In the late 1990s, two separate teams of astrophysicists examined very rare and bright stars called supernovas and then made the same startling announcement. Each team of scientists reported that the universe was expanding at an accelerating rate. Since then other scientists have gathered additional observational evidence to support the idea of cosmic acceleration. Pressed to explain what was going on and what could possibly be causing the universe to expand at a faster rate, cosmologist are now cautiously revisiting Einstein's cosmological constant and embracing a refashioned version of a gravitationally repulsive term—one that has its origins in quantum vacuum energy. Modern astronomical observations are also having profound implications for particle physics and could help scientists understand the fundamental forces of nature, especially the relation between gravity and quantum mechanics.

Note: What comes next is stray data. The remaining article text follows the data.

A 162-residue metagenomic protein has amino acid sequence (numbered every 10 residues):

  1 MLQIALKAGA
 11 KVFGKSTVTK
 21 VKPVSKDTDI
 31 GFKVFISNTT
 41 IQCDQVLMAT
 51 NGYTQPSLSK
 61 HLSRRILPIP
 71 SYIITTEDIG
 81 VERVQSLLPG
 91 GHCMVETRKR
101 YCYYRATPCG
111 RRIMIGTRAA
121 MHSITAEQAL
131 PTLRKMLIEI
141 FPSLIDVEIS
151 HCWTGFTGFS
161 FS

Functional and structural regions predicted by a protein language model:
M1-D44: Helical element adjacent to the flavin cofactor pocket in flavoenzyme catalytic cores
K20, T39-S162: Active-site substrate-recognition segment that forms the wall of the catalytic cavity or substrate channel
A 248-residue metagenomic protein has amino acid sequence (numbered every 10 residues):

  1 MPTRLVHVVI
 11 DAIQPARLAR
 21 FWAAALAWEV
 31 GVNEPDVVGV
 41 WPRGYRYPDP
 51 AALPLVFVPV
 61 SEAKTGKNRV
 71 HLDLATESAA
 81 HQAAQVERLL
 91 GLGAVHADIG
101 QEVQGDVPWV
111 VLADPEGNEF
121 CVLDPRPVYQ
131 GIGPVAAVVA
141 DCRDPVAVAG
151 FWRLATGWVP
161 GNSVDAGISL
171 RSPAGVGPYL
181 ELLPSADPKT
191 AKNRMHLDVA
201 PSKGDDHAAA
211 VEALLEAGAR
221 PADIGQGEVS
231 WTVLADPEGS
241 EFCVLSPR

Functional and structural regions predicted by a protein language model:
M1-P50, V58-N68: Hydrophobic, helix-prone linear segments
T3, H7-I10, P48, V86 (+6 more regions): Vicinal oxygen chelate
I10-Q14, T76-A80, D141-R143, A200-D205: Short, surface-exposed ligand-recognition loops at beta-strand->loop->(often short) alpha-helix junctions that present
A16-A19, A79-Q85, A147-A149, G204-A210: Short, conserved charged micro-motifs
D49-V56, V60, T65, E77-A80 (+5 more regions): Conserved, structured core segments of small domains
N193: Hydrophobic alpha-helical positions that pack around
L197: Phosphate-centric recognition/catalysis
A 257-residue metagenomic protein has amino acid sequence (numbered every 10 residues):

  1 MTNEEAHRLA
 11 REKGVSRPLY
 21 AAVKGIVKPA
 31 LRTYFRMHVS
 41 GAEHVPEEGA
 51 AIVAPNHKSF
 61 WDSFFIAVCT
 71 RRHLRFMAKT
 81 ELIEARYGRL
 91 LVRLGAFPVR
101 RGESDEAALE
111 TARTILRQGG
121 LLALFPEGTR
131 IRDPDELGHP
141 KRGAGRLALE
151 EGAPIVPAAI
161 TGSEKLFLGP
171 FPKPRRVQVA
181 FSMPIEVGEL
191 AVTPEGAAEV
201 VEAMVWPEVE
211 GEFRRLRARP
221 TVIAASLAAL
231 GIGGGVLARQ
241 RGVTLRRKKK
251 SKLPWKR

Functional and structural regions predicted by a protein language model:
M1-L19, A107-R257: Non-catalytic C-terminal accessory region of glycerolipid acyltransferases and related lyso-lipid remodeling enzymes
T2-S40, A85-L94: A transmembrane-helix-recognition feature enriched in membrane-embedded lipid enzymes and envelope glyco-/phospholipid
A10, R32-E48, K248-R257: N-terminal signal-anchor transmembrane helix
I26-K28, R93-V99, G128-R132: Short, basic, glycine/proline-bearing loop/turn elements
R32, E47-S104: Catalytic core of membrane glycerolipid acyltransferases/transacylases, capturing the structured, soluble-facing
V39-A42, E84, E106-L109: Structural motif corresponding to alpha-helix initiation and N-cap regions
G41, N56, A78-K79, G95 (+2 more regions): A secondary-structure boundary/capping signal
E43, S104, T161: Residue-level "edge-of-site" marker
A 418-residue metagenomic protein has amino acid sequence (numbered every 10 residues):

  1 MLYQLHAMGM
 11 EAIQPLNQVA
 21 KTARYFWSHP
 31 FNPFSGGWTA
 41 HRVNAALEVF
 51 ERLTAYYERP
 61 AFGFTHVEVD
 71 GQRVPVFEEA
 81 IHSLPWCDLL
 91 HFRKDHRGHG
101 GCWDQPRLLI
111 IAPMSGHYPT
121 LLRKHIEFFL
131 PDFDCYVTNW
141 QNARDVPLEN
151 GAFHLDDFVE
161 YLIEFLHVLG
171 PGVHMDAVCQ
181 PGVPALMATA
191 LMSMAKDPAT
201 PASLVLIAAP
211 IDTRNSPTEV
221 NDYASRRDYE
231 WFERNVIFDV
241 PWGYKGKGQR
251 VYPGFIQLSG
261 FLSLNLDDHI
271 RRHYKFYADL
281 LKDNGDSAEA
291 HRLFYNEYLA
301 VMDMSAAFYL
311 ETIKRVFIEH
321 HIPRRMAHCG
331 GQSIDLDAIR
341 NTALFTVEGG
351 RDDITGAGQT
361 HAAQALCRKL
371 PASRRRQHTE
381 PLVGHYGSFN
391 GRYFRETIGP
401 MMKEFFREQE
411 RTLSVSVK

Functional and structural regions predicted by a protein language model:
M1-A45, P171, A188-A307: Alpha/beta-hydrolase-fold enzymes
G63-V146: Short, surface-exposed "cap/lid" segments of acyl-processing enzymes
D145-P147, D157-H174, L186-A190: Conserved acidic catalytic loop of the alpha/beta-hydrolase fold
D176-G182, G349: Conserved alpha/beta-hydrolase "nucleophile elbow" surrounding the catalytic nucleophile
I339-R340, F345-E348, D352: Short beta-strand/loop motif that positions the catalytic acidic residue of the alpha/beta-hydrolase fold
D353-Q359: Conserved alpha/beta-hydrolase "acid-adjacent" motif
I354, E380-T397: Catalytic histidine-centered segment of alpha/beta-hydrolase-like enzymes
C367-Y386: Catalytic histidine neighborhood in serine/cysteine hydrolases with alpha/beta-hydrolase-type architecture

Today the main attraction of a cosmological constant term is that it significantly improves the agreement between theory and observation. The most interesting example of this is the recent effort to measure how much the expansion of the universe has changed in the last few billion years. Within the framework of contemporary big bang cosmology, scientists previously postulated that the gravitational pull exerted by matter in the universe slows the expansion. Now, if the universe is indeed expanding at an accelerating rate, they need to figure out what is causing this to occur. Cosmologists must now seriously consider that the universe may contain some bizarre form of matter or energy that is, in effect, gravitationally repulsive. The concept of a cosmological constant based on quantum vacuum energy is one candidate. But much work lies ahead before big bang cosmologists can be comfortable with suggesting the ultimate destiny of the expanding universe.
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